“Science is alive, dynamic, exciting and enriching, and being part of its advancement is a great privilege”, says Ana Elisa Ferreira de Oliveira, winner of the 2023 Capes Prize for Doctoral Dissertation in the area of Materials.
The award distinguished the 49 best doctoral dissertations, one per area of knowledge, defended in Brazilian postgraduate programs in 2022. In addition, 98 honorable mentions were awarded. More than 1,400 works applied for this edition of the Capes Award, whose ceremony was held in Brasília on December 14th.
In her research work, Ana Elisa developed two electrochemical sensors, one made of graphite and the other made of carbon nanotubes, capable of detecting in real time a breast cancer biomarker (the CA 15-3 protein) in biological samples (blood serum and saliva). This protein appears at higher than normal levels in most women with breast cancer after the initial phase of the disease – which is why it can be used to monitor these patients’ response to treatments, as well as to screen for metastasis and detect recurrence of cancer.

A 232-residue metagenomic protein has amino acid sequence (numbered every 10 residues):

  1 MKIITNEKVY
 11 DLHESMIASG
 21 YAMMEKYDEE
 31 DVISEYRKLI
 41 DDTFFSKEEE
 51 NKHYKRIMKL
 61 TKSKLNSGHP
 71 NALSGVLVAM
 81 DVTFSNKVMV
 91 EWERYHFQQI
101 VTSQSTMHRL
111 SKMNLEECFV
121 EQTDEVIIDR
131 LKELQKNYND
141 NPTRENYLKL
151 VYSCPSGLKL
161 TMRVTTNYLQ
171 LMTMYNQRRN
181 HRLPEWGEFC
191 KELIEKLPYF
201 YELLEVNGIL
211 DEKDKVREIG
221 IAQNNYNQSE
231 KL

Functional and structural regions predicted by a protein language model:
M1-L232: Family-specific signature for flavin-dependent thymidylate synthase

The sensors developed in Ana Elisa’s doctorate were produced on paper substrate on which electrodes were printed using conductive inks using simple methods, such as screen printing and handwriting. To detect the CA 15-3 biomarker, the sensors were modified with antibodies to this protein.
The research was carried out under the guidance of Professor Arnaldo César Pereira within the Postgraduate Program in Physics and Chemistry of Materials at the Federal University São João del-Rei (FQMat – UFSJ), in the state of Minas Gerais. However, the work is the result of ten years of scientific training in the area of sensors, from undergraduate research to PhD, always at UFSJ and with the same supervisor.
In this interview for the B-MRS Newsletter, this young scientist, born in Barbacena (interior of Minas Gerais), talks about the sensors and the difficulties and joys of the path she took to complete the best Brazilian Materials dissertation defended in 2022.
B-MRS Newsletter: Tell us a little about your scientific background.
Ana Elisa Ferreira de Oliveira: My academic career began when I entered the Federal University of São João del-Rei (UFSJ) in 2011. I did two “scientific initiations” (undergraduate research) guided by Prof. Dr. Arnaldo, both in the sensor development area. That was the introduction to my career as a researcher. From there, I understood the importance of scientific research and was sure of my desire to continue my studies in postgraduate studies. In 2015, I completed my master’s degree in the Physics and Chemistry of Materials Program at UFSJ, and started my PhD in 2017, in the same program.